Nevertheless, whatever their career choice, and whether they work full-time, part-time or not at all, women can take steps to help improve their own financial security.
Below we look at seven financial traps facing women in their lives, and ways to avoid or mitigate them.
The number of cohabiting relationships is growing fast. It is the arrangement of choice for around 18 per cent of all couples in the UK. But cohabiting women lack the same legal rights as those who are married or in a civil partnership, for example to a share of their partners’ assets and pensions – although Scotland has introduced laws giving cohabitees some rights to make a financial claim.
In theory, it shouldn’t matter which partner takes on the role of primary child carer, but because carers lose the means to save and invest, it matters a great deal. And it’s mostly women who take on the role. Household income is rarely reallocated to maintain their savings and pensions, meaning women often expect to share their partners’ pensions. But break-up rates among cohabiting couples are considerably higher than those of married couples (according to Relate, 27 per cent of cohabiting couples will have separated by the time their child is five, compared with 9 per cent of married couples), which means the 'joint' pensions and savings pot will no longer be available to her.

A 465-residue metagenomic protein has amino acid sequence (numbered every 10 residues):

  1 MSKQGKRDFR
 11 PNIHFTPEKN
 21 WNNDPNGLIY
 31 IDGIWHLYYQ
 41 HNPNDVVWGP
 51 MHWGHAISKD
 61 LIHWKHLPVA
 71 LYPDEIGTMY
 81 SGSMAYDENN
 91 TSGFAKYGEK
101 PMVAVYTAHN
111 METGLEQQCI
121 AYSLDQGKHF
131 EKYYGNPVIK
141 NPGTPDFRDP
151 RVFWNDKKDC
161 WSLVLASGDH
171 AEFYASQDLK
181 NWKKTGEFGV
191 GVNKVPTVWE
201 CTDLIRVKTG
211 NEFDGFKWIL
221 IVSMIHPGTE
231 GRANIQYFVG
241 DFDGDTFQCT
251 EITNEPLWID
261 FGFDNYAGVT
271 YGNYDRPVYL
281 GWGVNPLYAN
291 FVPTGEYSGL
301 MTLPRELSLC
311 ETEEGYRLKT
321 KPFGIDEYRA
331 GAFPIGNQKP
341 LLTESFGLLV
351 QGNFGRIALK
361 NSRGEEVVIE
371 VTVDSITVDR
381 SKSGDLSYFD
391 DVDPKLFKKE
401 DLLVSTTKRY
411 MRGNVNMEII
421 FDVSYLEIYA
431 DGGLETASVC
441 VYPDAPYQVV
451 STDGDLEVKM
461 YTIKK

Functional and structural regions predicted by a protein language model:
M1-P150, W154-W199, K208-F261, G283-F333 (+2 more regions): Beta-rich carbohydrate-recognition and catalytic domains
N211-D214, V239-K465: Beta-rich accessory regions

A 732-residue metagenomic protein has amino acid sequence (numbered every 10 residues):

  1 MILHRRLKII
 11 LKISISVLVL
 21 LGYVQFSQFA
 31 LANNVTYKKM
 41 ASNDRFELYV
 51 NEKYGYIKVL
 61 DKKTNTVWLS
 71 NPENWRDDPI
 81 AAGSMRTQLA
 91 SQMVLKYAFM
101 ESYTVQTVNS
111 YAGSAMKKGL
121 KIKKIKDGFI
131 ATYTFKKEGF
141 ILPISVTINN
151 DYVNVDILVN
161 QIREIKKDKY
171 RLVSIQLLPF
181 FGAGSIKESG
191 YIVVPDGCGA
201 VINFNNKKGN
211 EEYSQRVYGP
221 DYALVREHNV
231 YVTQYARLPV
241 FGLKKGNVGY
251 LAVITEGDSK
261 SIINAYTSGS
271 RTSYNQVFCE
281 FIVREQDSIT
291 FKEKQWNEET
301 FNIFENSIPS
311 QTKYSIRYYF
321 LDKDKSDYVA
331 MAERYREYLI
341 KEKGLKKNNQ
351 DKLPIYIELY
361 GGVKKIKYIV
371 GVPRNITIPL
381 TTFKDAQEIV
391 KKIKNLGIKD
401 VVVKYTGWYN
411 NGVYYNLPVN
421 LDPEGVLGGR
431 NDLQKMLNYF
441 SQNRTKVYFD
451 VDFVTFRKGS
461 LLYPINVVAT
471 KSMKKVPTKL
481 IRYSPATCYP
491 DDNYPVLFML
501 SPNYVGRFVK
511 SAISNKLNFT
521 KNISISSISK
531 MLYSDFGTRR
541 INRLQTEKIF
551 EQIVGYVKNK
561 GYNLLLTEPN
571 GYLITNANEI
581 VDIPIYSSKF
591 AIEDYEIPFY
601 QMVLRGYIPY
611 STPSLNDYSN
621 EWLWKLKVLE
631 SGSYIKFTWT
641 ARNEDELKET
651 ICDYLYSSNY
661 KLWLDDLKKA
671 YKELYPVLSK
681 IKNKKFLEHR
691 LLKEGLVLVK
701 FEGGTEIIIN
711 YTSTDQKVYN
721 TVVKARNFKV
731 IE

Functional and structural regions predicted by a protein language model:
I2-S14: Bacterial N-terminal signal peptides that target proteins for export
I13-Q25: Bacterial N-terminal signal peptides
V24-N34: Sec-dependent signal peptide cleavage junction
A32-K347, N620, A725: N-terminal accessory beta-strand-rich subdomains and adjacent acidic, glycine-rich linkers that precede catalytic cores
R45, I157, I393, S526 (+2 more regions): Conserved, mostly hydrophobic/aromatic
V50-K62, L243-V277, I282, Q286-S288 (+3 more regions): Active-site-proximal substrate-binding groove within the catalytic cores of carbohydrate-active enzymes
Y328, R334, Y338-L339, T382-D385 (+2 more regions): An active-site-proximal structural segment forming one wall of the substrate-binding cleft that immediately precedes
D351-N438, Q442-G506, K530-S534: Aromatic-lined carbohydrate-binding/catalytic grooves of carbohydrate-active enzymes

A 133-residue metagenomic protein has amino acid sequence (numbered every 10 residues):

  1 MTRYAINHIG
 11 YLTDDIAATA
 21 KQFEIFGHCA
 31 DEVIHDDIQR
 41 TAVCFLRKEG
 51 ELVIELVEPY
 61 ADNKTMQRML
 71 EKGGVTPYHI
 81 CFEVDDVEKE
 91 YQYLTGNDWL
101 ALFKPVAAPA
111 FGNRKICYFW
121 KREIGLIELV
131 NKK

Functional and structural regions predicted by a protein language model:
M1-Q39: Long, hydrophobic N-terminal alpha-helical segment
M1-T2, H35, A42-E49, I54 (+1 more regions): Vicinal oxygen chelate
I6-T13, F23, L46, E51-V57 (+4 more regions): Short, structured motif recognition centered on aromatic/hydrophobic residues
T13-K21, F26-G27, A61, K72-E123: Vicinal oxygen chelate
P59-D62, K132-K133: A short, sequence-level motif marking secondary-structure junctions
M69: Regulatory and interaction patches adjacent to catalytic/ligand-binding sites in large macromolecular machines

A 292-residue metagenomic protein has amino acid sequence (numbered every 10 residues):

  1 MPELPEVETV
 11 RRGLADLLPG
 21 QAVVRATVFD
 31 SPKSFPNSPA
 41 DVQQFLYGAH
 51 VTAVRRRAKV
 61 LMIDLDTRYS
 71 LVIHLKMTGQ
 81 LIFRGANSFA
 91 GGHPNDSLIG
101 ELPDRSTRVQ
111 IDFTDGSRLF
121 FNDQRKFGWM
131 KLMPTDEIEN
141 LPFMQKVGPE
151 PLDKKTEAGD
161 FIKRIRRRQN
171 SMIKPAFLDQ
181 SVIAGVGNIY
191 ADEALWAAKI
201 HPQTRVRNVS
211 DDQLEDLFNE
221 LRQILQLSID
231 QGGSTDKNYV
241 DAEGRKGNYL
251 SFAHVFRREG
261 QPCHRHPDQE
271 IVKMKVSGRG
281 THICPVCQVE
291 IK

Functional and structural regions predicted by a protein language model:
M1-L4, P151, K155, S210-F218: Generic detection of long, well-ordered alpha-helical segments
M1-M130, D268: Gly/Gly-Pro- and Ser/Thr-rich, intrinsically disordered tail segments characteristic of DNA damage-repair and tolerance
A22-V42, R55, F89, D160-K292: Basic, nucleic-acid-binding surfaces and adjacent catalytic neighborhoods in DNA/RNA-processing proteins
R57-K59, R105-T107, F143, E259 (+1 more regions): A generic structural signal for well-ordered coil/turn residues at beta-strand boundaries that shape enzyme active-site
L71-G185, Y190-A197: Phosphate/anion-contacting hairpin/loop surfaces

Even when women do return to work and pay for childcare, studies show that the cost of it is commonly paid solely from their salaries, again restricting women’s ability to save and invest. No surprise, then, that the view of equality charity The Fawcett Society is that where one partner is doing unpaid work, the other should contribute to their pension.
Mothers also end up neglecting their state pensions. Even though they can claim National Insurance credits towards a state pension while they look after children (up to the age of 12, or 17 in the case of disabled children), complicated child benefit rules and forms mean many miss out. If household income is too high, there is little point claiming child benefit because it will have to be paid back in full at the end of the tax year. But to get the pension credits, you must complete the child benefit forms as if you are claiming it.